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Burundi: as the local elections draw nearer, militants calm down 1

The election campaign for the local elections on May 21 is in full swing in Burundi, and political militants, especially those from the party in power, are desperately trying to avoid provocations and violence, afraid that any slip could mean a loss in cotes.

“”A small act is enough to die, and when you die, that’s it. The party loses a member and votes simultaneously. Which is why we need to be prudent during this time of propaganda”,” says Eric, who was met along with other FNL (Forces for National Liberation) members in a Ngozi cabaret in the north of Burundi.

They meet here to wind down after their propaganda meeting.
 Just days after May 5, which signalled the beginning of the election campaign towards May 21, political militants have slowly started changing their attitudes.

Provocations and violent episodes from the last few months are over and odne with.
Two weeks before in Kirundo, young CNDD-FDD* party members had collided with FNL ones and eight of them had been wounded.
A week before that, fights had taken place in Ngozi and Kayanza.

Now, militants from different parties who cross on the street say hi, smile at each other and drink side by side after their respective meetings.
 They even forgive those who provoke their friends or resolve litigations on their own. 
Just before the first ballot of the general elections which will extend itself over a few months, their objective is to avoid creating serious incidents that could cost someone their life and make them lose many votes.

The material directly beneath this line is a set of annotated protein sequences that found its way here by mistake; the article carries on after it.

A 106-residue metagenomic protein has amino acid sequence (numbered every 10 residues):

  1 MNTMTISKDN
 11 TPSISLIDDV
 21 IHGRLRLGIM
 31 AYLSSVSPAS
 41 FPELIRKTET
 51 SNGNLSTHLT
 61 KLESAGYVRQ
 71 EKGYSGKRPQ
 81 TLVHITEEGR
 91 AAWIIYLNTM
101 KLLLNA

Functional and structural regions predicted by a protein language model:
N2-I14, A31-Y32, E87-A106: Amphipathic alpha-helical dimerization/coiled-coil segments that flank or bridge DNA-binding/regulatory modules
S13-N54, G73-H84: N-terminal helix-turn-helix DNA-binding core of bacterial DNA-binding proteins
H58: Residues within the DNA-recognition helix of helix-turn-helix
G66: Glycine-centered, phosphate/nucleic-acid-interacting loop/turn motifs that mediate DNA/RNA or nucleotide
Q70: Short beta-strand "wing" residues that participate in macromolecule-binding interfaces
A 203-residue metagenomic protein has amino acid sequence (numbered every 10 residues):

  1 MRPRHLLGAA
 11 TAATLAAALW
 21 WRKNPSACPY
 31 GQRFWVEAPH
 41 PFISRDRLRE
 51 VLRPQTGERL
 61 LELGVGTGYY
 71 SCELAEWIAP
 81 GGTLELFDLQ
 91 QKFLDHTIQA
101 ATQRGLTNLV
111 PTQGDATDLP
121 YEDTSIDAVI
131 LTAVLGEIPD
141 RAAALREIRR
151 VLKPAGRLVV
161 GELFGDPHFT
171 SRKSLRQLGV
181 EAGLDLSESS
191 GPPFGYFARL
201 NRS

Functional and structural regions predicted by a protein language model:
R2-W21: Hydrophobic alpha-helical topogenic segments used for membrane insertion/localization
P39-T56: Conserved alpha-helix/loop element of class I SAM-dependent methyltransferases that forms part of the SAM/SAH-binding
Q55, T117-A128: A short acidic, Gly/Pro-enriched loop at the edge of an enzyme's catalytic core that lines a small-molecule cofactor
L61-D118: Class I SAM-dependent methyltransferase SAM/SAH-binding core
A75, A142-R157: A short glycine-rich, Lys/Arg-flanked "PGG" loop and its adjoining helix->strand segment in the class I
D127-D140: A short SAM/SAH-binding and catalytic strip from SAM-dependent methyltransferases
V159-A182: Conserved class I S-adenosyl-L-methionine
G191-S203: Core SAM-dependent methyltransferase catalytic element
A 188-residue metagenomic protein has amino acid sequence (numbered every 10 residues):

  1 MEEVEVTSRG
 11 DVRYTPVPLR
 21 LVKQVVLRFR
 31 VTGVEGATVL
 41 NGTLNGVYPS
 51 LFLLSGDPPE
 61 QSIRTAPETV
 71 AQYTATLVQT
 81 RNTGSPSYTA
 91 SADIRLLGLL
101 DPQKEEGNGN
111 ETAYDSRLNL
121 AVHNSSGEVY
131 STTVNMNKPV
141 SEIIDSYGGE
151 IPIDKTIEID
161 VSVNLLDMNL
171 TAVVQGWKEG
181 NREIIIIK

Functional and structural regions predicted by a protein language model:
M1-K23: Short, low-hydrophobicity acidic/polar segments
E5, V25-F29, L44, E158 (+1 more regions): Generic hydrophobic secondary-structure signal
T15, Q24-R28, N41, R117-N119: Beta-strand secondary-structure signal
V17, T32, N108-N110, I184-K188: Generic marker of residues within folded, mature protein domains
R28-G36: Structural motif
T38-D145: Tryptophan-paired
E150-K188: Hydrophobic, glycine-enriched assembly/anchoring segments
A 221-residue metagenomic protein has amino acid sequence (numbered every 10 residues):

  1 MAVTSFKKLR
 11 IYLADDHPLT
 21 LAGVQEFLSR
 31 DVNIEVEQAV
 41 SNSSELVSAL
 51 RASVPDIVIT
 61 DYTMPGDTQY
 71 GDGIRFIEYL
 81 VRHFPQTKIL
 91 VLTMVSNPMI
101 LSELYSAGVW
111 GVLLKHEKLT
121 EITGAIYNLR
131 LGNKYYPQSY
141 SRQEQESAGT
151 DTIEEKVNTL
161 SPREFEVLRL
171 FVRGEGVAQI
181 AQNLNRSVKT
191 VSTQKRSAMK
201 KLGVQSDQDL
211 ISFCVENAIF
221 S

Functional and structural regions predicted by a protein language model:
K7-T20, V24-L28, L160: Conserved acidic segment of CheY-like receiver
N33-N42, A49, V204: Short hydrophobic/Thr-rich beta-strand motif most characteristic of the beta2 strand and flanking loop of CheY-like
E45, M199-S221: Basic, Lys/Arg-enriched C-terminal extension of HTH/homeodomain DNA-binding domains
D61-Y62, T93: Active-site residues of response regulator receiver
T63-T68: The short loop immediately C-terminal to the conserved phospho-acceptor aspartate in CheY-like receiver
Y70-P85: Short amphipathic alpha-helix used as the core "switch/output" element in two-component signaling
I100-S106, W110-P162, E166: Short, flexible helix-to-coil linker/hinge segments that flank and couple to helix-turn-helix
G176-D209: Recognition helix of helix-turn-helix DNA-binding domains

Voters appreciate this change. They fear, however, that it will last only as long as the local elections, considered less important than the presidential ones.

Adults control the young

“Come! let’s go and join the men”,” Marie-Concilie, a 60-year-old member of the FNL, tells a group of ten young that she is in charge of.  She had just noticed that a group of CNDD-FDD partisans had started to flood in to the cabaret where they were.

The young members of these parties had not stopped getting at each other’s throats in the past weeks.
These two political groups originate in two old rebel hutu movements. They have the most partisans and each of them hopes to win the elections. It is therefore better for the young to travel with adults who give them advice and put them back in line when danger arises.

The party which is currently in power feels a victory is already in sight.
“We have already won the elections,” is the congratulatory cry exchanged between partisans before the actual vote.

In order to get to the moment of victory, a correct behaviour is needed. As such, partisans are told to act as if they are carrying a baby in their bosom. In this case, the baby to be taken care of is Pierre Nkrunziza, the current head of state.

Claude from the Muremera neighbourhood and his friends hide their party tee-shirts after 6pm and abstain from political discussions. 
Some militants have even been compassionate with members of other parties. One such is a head of UPD (Union for Peace and Democracy) who, on May 6, before starting his activities, took the time to remember a FNL member who had died the previous day in a motor accident.

A few hiccoughs

A few hiccoughs have occurred. On Saturday May 8, a member of the party in power, wearing his movements colours, went to the Muremera stadium, where the UPD militants were meeting.
 He was beaten up, as it was thought that his coming was a provocation. A muslim based party, the UPD was born after the incarceration of the old chief of the party in power, having cut themselves off from it.

This is why militants do not look kindly on each other.
Insults are common occurrence. Especially when it comes to slogans against the party in place.
“Let’s say goodbye to the thieves, to the killers…”
 In these cases the police intervenes. Rare are those policemen who openly show their political allegiances.

* National Council for the Defence of Democracy-Forces for the Defence of Democracy. The CNDD-FDD is the government party.

By Eric Nshemerimana (Syfia Info/Grands Lacs)

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  1. Very interesting points you have observed, thanks for posting.

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